A $15 billion merger between Vodafone Australia and TPG has been given the green light, but the consumer watchdog says it will cause mobile data prices to rise.
The Australian Competition and Consumer Commission opposed the merger between the telecommunications companies in May last year on the grounds it would discourage competition in the market.
But Federal Court Justice John Middleton said the multi-billion dollar deal would not have that effect.
"To now leave Vodafone and TPG in its current state would not promote competition in the retail mobile market," he said in his judgment on Thursday.
"A merger would not now, and would not likely in the relevant future, substantially lessen competition in the supply of retail mobile services in Australia."
Instead he said the "rational and business-like solution" was for the companies to merge and be a "stronger competitive force" against giants Telstra and Optus.
"It is not for the ACCC or this court to engineer a competitive outcome," the judge said.
The ACCC will consider whether to appeal.
Vodafone chief executive Inaki Berroeta said all users, whether they be customers of Telstra, Optus, Vodafone or TPG, would benefit.
"The consumer in Australia wins with this decision," he said.
"We'll have a stronger player in the market with the ability to enter quickly the 5G market."
The ACCC has argued TPG was well-placed to become Australia's fourth player in mobile communications.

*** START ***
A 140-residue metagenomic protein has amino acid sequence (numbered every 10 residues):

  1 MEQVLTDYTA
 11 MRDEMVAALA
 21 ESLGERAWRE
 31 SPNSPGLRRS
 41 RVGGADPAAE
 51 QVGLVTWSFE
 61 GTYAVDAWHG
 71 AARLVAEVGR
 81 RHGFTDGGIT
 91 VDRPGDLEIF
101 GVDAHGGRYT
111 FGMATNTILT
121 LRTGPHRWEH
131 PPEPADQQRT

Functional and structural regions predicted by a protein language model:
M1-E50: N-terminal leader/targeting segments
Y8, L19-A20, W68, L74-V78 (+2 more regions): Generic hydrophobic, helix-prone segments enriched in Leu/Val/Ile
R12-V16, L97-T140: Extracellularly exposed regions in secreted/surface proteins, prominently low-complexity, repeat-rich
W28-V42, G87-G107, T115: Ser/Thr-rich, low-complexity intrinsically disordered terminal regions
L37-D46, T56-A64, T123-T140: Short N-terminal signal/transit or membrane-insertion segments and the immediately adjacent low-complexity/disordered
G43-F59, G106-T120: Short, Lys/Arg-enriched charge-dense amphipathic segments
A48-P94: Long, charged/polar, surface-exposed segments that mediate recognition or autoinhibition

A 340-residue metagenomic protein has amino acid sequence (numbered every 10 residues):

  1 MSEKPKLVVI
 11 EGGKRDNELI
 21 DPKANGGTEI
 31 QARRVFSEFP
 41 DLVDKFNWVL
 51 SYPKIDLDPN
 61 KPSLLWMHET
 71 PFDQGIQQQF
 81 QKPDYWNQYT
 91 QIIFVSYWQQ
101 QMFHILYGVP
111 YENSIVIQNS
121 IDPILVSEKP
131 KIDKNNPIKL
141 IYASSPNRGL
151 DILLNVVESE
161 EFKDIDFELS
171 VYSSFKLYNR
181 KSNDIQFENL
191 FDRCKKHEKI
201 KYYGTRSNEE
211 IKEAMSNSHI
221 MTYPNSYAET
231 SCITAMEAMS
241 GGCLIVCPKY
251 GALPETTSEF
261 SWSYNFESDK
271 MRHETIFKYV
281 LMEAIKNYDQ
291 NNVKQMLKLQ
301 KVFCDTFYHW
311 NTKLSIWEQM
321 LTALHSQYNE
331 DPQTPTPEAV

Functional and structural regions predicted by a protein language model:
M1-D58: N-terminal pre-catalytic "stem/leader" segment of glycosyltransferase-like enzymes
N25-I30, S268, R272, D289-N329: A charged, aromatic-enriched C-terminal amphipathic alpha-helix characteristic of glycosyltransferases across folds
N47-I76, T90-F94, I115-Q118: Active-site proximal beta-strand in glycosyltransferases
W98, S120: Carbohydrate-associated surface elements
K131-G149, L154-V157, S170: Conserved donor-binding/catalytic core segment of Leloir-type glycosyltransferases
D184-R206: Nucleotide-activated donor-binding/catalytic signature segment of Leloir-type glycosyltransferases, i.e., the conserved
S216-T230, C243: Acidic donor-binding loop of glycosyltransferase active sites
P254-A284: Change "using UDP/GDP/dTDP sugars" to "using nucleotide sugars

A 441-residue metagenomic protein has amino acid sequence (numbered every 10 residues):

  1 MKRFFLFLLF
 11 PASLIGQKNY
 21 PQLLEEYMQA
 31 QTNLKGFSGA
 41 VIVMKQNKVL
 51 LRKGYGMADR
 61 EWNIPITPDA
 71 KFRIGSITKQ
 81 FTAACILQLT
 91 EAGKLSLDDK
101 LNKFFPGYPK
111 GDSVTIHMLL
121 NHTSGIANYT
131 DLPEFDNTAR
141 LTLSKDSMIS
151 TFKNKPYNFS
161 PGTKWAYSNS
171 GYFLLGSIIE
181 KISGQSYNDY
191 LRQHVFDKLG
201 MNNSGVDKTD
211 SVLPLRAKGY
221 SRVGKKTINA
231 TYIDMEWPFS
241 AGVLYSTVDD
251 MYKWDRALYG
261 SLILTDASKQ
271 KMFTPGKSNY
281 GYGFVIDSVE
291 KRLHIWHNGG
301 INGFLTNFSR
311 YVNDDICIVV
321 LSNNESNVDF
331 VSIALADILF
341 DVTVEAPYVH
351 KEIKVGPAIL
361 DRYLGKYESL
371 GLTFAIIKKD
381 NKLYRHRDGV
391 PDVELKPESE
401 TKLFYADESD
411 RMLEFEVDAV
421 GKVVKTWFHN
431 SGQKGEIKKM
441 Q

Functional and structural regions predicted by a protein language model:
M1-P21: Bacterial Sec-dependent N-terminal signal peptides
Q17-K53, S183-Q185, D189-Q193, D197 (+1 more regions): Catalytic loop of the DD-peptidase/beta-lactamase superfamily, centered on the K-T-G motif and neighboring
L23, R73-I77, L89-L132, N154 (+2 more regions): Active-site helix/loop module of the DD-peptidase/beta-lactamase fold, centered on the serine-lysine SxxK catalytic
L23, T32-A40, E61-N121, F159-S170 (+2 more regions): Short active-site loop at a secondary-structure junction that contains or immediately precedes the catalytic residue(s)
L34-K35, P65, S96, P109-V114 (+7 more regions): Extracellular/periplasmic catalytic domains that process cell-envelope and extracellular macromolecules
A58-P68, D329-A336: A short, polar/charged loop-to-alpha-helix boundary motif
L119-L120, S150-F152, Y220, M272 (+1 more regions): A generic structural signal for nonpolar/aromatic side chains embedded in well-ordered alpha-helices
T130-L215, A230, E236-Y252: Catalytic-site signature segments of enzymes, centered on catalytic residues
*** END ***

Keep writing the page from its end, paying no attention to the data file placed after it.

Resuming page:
Instead, the merger will concentrate power among Optus, Telstra and Vodafone, the ACCC says.
However Mr Berroeta said competition was not just a matter of the number of competitors.
The ability to compete was also important, he said.
Vodafone has been building a 5G network and its first sites are due to offer service later this year.
The carrier will not work with TPG until the merger is clear of legal challenges.
Mr Berroeta said: "We will not do anything jointly until this thing is fully clear and we combine both companies.
"We do have standalone 5G plans and these are the plans we're working on."
He expected the iiNet, TPG and Vodafone brands would continue.
TPG executive chairman David Teoh was similarly upbeat following the court's decision.
"TPG is very pleased with the Federal Court decision and looks forward to combining with VHA to create Australia's newest fully integrated telecommunications operator," Mr Teoh said.
"We will work to finalise the other conditions to the merger as soon as possible."
The share prices of TPG and Vodafone Australia's joint owner Hutchison skyrocketed after their respective trading halts were lifted following the announcement.
Hutchison stock was 14.29 per cent higher at 16 cents in the final hour of trade on Thursday, having been as high as 18.5 cents after the halt, while TPG shares were up 10.88 per cent at $8.105.
ACCC chairman Rod Sims lamented the judgment as a "lost opportunity for lower prices for Australians".
He said it would further entrench the dominance of giants Optus and Telstra, as well as Vodafone.
"They will all want to keep prices in a way that suits the three of them," Mr Sims said.
He added the ACCC would continue to oppose mergers that it believed would lessen competition and it was successful in more than 80 per cent of cases.
"The future without a merger is uncertain. But we know that competition is lost when main incumbents acquire innovative new competitors," Mr Sims said.
Australian Associated Press